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Modes of biogas digestion

The two modes of running a biogas plant are batch and continuous.

A batch plant is a container which is fed with a mixture of feed material and starter. The gas produced is collected. It takes time for the process to start (the lag time); the gas production rises quickly to a peak; it then drops steadily over several weeks. If a batch system is used for gas production, several plants are needed. These are started at different times, so that sufficient gas is available all the time.

A continuous plant (usually semi-continuous) is a container partly filled with a slurry of feed material and microbes. The plant is fed regularly (usually daily) with exhausted slurry replaced with new. Gas production is fairly steady, as long as the same amount of feed is used each day.   

Biogas models

There are a range of models to describe the amount of biogas generated from various feed materials. These range from very simple models to much more complex ones.

Biogas Potential

The simplest model defines the total amount of biogas that can be generated from a feed material. This is usually measured in small-scale laboratory batch plants.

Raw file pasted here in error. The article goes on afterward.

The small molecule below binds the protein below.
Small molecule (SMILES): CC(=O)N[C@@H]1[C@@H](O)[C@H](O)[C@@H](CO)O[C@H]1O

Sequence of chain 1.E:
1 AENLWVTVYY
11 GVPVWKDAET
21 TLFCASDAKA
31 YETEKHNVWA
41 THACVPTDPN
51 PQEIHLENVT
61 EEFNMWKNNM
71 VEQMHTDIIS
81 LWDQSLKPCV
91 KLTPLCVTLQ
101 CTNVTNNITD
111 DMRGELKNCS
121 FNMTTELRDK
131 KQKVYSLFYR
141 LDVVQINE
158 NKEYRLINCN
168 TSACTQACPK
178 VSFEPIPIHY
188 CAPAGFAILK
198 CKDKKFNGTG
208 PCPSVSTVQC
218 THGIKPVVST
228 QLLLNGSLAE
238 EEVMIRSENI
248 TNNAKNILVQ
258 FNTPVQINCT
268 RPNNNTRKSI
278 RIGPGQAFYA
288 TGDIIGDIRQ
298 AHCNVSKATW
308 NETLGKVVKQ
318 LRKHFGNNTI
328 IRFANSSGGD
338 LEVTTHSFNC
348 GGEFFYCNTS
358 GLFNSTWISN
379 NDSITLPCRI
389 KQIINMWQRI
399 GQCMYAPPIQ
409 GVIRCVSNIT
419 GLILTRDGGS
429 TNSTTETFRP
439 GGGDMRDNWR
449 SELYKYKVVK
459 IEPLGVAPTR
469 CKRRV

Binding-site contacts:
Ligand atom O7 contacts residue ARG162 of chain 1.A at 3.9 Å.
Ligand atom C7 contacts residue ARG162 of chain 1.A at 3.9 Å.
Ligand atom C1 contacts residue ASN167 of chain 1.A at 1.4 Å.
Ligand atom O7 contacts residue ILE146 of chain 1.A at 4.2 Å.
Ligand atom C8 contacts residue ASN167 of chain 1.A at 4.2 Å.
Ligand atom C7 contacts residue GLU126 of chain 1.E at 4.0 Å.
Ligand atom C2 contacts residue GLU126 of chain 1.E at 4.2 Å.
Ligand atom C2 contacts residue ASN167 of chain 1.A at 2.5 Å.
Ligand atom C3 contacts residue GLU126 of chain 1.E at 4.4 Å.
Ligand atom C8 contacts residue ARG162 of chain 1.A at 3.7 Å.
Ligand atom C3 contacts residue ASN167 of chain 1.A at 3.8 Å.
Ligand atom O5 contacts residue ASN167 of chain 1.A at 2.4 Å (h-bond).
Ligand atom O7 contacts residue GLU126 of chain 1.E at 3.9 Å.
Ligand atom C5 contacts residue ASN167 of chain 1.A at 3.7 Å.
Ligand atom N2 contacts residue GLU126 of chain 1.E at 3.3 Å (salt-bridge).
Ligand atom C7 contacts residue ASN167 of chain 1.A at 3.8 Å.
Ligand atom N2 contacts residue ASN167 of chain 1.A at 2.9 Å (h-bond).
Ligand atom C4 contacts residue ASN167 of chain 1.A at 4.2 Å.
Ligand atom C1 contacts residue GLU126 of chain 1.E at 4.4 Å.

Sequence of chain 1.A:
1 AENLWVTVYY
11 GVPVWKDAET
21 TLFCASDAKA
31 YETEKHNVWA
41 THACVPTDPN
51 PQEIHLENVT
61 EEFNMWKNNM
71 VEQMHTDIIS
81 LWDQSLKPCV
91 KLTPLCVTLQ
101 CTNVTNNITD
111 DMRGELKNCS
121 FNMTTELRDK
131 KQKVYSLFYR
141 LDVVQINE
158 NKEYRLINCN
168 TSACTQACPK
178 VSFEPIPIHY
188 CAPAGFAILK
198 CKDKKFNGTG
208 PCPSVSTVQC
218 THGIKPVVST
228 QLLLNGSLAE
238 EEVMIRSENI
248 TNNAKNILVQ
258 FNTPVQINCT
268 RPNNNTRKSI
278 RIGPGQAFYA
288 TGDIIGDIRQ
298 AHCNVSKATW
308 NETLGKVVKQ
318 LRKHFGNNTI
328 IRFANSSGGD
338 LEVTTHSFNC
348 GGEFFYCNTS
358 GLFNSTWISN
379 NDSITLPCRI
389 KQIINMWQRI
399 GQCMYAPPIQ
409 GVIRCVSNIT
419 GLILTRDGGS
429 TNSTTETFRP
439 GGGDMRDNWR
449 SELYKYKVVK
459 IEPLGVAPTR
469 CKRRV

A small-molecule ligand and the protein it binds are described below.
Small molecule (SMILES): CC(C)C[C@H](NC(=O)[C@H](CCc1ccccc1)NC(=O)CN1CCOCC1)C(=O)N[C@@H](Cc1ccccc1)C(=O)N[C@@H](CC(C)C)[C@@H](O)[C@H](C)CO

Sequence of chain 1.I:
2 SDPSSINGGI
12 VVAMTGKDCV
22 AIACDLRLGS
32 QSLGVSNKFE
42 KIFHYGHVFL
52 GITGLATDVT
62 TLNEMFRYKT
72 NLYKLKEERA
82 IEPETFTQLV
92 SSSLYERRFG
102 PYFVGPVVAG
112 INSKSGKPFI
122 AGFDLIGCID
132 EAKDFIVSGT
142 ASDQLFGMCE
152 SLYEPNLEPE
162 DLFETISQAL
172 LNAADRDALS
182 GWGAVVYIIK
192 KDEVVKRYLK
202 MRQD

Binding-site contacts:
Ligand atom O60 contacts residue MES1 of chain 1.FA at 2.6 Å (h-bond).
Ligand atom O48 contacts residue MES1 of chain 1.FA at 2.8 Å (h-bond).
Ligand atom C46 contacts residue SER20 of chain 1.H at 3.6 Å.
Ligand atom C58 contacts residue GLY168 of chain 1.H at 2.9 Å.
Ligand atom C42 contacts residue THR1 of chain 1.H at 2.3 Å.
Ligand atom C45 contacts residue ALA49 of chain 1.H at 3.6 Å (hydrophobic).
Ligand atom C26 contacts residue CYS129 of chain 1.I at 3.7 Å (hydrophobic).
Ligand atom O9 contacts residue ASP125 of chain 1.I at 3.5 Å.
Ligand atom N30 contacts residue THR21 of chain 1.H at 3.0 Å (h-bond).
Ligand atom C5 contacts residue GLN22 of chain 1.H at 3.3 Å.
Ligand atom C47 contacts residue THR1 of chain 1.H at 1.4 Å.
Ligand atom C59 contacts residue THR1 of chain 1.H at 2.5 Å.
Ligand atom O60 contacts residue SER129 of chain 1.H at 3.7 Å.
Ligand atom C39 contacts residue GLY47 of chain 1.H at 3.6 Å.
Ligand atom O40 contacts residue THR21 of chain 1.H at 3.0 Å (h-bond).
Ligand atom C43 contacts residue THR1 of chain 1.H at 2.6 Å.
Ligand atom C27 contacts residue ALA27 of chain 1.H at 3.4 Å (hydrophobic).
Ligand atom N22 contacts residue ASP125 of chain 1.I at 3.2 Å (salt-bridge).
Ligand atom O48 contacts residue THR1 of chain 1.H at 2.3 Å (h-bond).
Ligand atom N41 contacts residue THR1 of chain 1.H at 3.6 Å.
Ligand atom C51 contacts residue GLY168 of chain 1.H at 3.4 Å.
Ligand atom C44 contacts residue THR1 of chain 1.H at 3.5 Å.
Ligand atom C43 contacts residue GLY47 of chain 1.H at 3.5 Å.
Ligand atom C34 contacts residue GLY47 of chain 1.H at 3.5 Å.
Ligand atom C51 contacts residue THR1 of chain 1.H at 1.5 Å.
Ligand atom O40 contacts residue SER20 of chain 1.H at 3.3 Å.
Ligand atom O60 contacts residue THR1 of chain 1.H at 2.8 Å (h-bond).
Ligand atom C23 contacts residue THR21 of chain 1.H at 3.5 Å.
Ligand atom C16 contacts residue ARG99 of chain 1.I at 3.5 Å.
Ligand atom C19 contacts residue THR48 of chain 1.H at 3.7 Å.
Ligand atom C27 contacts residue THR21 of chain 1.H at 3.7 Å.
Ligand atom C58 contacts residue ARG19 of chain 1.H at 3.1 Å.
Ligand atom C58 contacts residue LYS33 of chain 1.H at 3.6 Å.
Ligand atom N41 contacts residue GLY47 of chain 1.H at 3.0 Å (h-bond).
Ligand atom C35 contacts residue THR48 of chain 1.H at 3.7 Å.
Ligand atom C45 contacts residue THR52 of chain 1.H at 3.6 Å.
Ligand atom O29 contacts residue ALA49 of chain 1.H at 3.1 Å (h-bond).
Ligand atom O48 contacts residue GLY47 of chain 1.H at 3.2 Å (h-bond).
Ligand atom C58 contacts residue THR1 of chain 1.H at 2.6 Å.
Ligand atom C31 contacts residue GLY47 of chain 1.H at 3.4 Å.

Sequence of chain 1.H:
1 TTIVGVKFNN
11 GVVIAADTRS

The theoretical amount of biogas that can be produced from a feed material can be calculated from the relative amounts of carbon, hydrogen and oxygen in the material (Buswell’s formula). Starch, with a formula of (C6H12O5)100 when hydrolised with water (H2O), gives equal amounts of carbon dioxide and methane. Not all of the biomass material can be processed.

First order rate model

The weakness of the very simple model is that it does not explain how fast biogas is produced. A second constant can be  defined, the “rate” constant. Details are provided.

Complex models

There is a growing number of models developed by different researchers, such as Paul Harris at Adelaide University.